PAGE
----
If you find this article useful, why not start a subscription to Growing for Market? GFM keeps you informed about all the innovations that help small vegetable and flower farmers be successful. Click here for more information about subscription options that will give you access to more than 1,100 useful articles about growing and selling local food.

It’s easy.  Here are three ways, condensed and adapted from experts sources, including two growers.  Each way works well.  Why not try them all?  See which one is right for you.  Just give yourself an extra two weeks to start seedlings for grafting, so allow seven to nine weeks before transplanting for production.

Materials needed
•X-acto knife or single-edged  razor blade.
•Latex gloves (optional).
•Chlorine bleach solution (1:9) for sanitizing tools and work surfaces.  Disinfect cutting tool in chlorine after each completed graft.  Rinse with plain water.
• Labeling materials, waterproof marker.
•Scion seedlings.  This is the fruiting top.  It can be any variety you want, from an heirloom to a greenhouse/poly-tunnel type.
•Rootstock seedlings.  (Maxifort available from Johnny’s is used by growers interviewed.)
•Grafting clips (silicone or spring-loaded, also from Johnny’s) or non-porous surgical tape.
•“Healing” chamber -- It doesn’t have to be anything fancy.  Any simple framework will do, just so it stays dark and holds high humidity.  Missouri grower Brandon Fahrmeier drapes black plastic over a five-shelf galvanized flower shipping rack to block out light.  He mists, as needed, with a fog nozzle on a garden hose.

The Basics
They’re the same, however you wield the scalpel.

1. Soon after the first set of true leaves is fully developed, transplant seedlings into  2.5- to 3-inch individual plastic pots.  Carefully label each variety so that rootstock and scions don’t get mixed up.

2.  When plants are five to six inches tall and have four or five well-developed leaves, select scion and rootstock stems of similar size.  Water seedlings well at least one hour before grafting.  Early morning or just after dark are best times to minimize stress on seedlings.

3.  Graft, using one of the methods described below.

4.  Place grafted plant in healing chamber for 10 to 15 days.  A small amount of wilting is normal the first day.  Block all light for two to four days.  Open the chamber at least twice a day to replenish carbon dioxide.  Fahrmeier gradually “weans” his grafted seedlings to light by first uncovering the north side first, then the east side and so on.  When plants are almost completely healed, he takes off the south side, exposing them to full sun.  

5.  Remove and continue to remove all lateral shoots below the graft.  Remove any adventitious roots that may sprout above the graft.  As the plant lengthens and the stem is lowered to make room in the greenhouse for new growth, keep the stem off of soil or other possibly contaminated surfaces.

“Scalpel, please.” Or, Making The Cut

Method A – Top or Tube Graft
1.  Above the cotyledon (first pair of leaves), sever the bottom half of a rootstock seedling from its top with a 45-degree angle cut.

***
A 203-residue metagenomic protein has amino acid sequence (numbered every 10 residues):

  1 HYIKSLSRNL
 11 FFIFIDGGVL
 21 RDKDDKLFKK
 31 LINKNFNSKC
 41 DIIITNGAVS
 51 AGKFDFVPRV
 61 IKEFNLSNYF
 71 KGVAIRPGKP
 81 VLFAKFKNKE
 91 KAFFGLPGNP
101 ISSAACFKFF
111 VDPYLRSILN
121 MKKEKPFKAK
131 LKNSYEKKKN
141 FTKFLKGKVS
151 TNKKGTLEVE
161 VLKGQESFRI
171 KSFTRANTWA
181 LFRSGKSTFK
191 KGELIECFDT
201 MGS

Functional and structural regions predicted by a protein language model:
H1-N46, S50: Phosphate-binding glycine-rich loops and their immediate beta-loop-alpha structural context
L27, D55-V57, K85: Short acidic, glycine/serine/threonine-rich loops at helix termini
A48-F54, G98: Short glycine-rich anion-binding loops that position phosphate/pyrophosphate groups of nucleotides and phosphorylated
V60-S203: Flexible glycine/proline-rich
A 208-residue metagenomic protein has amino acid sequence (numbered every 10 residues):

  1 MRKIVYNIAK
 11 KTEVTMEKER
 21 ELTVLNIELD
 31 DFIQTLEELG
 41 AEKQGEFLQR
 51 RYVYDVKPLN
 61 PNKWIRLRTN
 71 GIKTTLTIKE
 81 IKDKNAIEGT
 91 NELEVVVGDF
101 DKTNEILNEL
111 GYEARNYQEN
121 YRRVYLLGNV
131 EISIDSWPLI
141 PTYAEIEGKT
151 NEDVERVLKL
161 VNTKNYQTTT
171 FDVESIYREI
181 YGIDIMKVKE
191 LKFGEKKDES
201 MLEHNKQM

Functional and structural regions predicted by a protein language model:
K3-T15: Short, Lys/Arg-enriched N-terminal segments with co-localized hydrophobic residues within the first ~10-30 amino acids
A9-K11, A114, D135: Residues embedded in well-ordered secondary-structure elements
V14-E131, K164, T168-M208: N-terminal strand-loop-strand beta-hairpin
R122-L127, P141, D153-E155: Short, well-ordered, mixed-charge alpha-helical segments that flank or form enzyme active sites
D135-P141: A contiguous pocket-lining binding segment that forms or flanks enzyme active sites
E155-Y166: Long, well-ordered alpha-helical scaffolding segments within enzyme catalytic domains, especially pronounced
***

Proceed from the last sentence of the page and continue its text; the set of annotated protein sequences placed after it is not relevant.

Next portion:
2.  Slide tube-like silicone grafting clip halfway over top of cut rootstock end.

3.  Also above the cotyledon, cut the top off of a scion seedling at a matching 45-degree angle at a point where the stalks are the same diameter.

4.  Insert cut end of scion into grafting tube/clip.  Gently push the two stalks completely together to join tissue and remove air pockets.

5.  Secure the grafted seedling to a small stake and place it in the healing chamber.  

Method B, shown

20080526_120080526_1tomato graft 120080526_1


Above: Cut the rootstock seedling flat, then carefully split the stem vertically. Cut the scion seedling at a sharp angle, and insert it into the slit you made in the rootstock stem. Push the two together, getting as much contact between them as possible, then hold the graft in place with a grafting clip. Photos courtesy of Johnny’s Selected Seeds.

Method C – Side or Cleft Grafting (shown below)
1.  Seed scion and rootstock and scion side-by-side into the same container.  Label each plant to avoid confusion.

2.  Cut the top off of rootstock seedling about four inches above the soil surface, leaving a pointed end like an upside down “V.”  Discard the top.

3.  Slightly lower on the scion seedling, cut a similar “V’ notch or “cleft” about halfway through the stem.

4.  Bend pointed rootstock tip and insert into the opening on the scion plant.  “When you make a nice graft and insert, the plants almost spring together,” says Vermont grower Jack Manix.  “The side graft is much more forgiving.”

Align the edges.  Gently press to eliminate air spaces.  Clip or tape the union.  Place the container in “healing chamber” and handle as described above.

5.  When the graft looks to be successful (after about one week), cut the stem of the scion plant below the graft.  Remove rooted portion of scion plant.  Support the grafted plant with a small stake and twist tie.


To subscribe to Growing for Market online, click here.